High Resolution AFM in Liquid


Using frequency modulation atomic force microscopy (FM-AFM) it is possible to routinely image surfaces with atomic resolution. However, until recently this was only achievable in ultra high vacuum, rendering it impossible to study biological samples in physiologically relevant environments with comparable resolution. The structure and function of biological molecules are extremely dependent on their hydration state, so it was important to extend FM-AFM to liquids in order to access the sensitivity and resolution necessary to elucidate the function of a broad range of biological systems. Our custom-built low noise AFM with a lateral resolution of 0.09 nm gives us the opportunity to study biological surfaces with submolecular resolution. At the moment this is the only method available to explore biological systems at this resolution in physiological environments.

In addition to imaging, AFM is capable of measuring the forces of interaction between the AFM tip and the surface. The high sensitivity of FM-AFM allows us to measure forces as low as a few piconewtons. At the moment, this is not possible with any commercially available AFMs and the force sensitivity is comparable with optical tweezers.

Group members involved in aspects of this project


Chiara Rotella

Dr. Jason Kilpatrick


External Project Collaborators


Dr. Nick Quirke, University College Dublin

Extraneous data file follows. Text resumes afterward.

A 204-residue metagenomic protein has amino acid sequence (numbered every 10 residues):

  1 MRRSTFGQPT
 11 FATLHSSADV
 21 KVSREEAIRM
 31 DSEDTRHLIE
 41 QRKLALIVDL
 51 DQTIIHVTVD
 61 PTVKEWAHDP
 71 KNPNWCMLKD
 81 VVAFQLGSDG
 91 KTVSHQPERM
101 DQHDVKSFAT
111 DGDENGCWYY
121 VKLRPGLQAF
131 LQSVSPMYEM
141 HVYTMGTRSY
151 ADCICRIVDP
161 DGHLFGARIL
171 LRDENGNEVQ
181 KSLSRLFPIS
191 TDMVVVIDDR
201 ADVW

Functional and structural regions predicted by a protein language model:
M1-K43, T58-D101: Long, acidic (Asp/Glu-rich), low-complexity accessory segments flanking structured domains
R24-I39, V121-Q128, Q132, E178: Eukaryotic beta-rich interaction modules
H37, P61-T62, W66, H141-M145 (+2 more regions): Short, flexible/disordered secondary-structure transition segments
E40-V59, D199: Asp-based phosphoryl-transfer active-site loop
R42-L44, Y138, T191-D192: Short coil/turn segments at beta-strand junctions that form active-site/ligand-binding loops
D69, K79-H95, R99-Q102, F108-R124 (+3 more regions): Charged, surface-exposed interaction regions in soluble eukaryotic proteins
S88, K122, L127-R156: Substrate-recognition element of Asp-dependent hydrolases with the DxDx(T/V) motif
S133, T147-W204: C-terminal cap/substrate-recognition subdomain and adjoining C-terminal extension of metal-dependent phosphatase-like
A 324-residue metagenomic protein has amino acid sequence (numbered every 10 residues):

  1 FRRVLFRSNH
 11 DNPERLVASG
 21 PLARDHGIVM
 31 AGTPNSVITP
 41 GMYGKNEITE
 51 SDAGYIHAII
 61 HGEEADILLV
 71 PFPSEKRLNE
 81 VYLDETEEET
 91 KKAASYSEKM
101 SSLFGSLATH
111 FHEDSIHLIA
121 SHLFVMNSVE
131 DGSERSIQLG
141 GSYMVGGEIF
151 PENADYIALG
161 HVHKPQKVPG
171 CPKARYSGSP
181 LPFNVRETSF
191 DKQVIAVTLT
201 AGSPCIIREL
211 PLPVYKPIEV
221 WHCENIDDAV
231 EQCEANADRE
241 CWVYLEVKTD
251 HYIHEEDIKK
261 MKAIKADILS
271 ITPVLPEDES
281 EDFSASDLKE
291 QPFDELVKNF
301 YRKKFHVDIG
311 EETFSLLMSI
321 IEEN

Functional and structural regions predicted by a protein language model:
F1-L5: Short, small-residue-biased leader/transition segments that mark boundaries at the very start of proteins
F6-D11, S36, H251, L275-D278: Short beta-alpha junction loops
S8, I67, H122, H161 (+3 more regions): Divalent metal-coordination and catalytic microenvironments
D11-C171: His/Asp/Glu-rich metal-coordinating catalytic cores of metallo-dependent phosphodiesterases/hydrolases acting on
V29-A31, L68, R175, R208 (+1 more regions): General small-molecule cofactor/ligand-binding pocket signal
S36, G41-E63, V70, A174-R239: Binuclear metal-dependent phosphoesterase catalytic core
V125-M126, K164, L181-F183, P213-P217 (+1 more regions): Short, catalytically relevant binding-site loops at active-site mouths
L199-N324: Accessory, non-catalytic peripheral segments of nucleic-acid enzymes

Dr. Paul Barker, University of Cambridge, UK

Dr. Jennifer McManus, National University of Ireland, Maynooth


Funding Sources

Science Foundation Ireland Logo







Asylum Research Logo









Research


  1. Local Solvation Shell Measurement in Water Using a Carbon Nanotube Probe, Jarvis, S. P., Uchihashi, T., Ishida, T., Tokumoto, H., and Nakayama, Y., Journal of Physical Chemistry B, 104, 6091-6094, (2000).
  2. Direct Imaging of Lipid-Ion Network Formation under Physiological Conditions by Frequency Modulation Atomic Force Microscopy, Fukuma, T., Higgins, M. J., and Jarvis, S. P., Physical Review Letters, 98, 106101, (2007). [PDF]
  3. Direct Imaging of Individual Intrinsic Hydration Layers on Lipid Bilayers at Ã…ngstrom Resolution, Fukuma, T., Higgins, M. J., and Jarvis, S. P., Biophysical Journal, 92, 3603-3609, (2007). 
  4. Revealing molecular-level surface structure of amyloid fibrils by frequency modulation atomic force microscopy in liquid, Fukuma, T., Mostaert, A. S., Serpell, L. C., and Jarvis, S. P., Nanotechnology, 19, 384010, (2008).
  5. Visualization of Ion Distribution at the Mica-Electrolyte Interface, Loh, S. H. and Jarvis, S. P., Langmuir, 26, 12, 9176 - 9178, (2010).
  6. Direct Submolecular Scale Imaging of Mesoscale Molecular Order in Supported Dipalmitoylphosphatidylcholine Bilayers, Sheikh, K. H., Giordani, C., Kilpatrick, J. I., Jarvis S. P., Langmuir, 27, 7, 3749-3753, (2011).
  7. Direct imaging of salt effects on lipid bilayer ordering at sub-molecular resolution, Ferber, U. M., Kaggwa, G. B., Jarvis, S. P., European Biophysics Journal, 40, 3, 329-338, (2011).